The Real Estate angle
In the USA, Amazon and Apple have invested billions of dollars in sparkling new facilities that can house thousands of employees. Large Indian cities have also seen large enterprises and real estate companies making significant commitments to constructing huge sprawling offices. These investments will be weighing on the CFO’s mind when they are advising their CEOs. Some of the Enterprise facilities are so large that social distancing in the office might be possible by working in shifts or rostering of employees. Employers sure will take care of the hygiene and safety of employees in offices, but they might be ignoring a critical angle, the commute. Most employees have to use multiple modes of public transport to reach their place of work, and that increases the touchpoints. How will that safety be accounted for, and who shall be responsible for that?
Caught in the past
“Our CEO thinks all the leaders coming to the office give the right signal to our staff said a Technology company CXO. So, in the last few weeks, we are in the office and conducting our work from the confines of our cabins, he said. Even with my EA, I speak on skype, all my DRs are in their own offices, and we communicate on Zoom he continued." “Can these video interfaces not happen from home?" I asked; He smiled and alluded that “our CEO believes that working in the office increases collaboration and we have limited voice in this matter. In our internal surveys, most employees still don’t want to come but are forced to sign declarations about their willingness to report due to the nudge." The point here is not about who is calling the shots but how we are caught in the past about work processes.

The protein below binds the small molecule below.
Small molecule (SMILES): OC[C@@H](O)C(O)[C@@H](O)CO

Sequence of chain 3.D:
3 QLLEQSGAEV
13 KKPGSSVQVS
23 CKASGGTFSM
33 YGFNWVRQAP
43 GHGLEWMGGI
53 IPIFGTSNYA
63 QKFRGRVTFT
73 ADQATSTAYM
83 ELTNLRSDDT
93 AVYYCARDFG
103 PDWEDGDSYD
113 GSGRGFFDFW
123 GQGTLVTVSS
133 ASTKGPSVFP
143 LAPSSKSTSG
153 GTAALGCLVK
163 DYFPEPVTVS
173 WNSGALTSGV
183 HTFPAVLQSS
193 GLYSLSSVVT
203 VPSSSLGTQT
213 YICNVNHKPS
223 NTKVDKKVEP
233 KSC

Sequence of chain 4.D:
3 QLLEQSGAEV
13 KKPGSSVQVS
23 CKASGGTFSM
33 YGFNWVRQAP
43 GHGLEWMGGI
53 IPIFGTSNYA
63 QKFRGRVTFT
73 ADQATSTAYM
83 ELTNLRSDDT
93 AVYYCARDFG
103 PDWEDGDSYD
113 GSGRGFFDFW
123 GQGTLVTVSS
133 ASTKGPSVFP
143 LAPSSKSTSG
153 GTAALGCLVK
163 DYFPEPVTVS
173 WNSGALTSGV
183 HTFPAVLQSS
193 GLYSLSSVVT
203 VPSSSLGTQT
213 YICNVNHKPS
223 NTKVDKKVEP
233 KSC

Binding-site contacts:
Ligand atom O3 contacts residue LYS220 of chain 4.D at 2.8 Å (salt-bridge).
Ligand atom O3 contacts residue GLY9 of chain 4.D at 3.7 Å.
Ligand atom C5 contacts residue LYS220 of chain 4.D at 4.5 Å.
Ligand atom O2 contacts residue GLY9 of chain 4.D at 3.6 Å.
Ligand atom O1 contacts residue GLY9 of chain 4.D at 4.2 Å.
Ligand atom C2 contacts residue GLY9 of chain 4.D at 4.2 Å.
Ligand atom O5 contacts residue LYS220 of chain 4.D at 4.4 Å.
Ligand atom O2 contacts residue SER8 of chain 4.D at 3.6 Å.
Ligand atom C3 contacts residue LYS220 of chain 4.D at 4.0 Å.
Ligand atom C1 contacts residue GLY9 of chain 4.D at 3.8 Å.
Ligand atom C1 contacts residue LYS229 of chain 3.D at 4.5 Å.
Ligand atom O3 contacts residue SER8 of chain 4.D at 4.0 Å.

Are some of the leaders refusing to change to the new way of working? Why should our past templates of getting together for whiteboarding, sitting across the aisle, be the only proven way of teamwork? Is it time for new hacks to ideation, teambuilding than physically being together?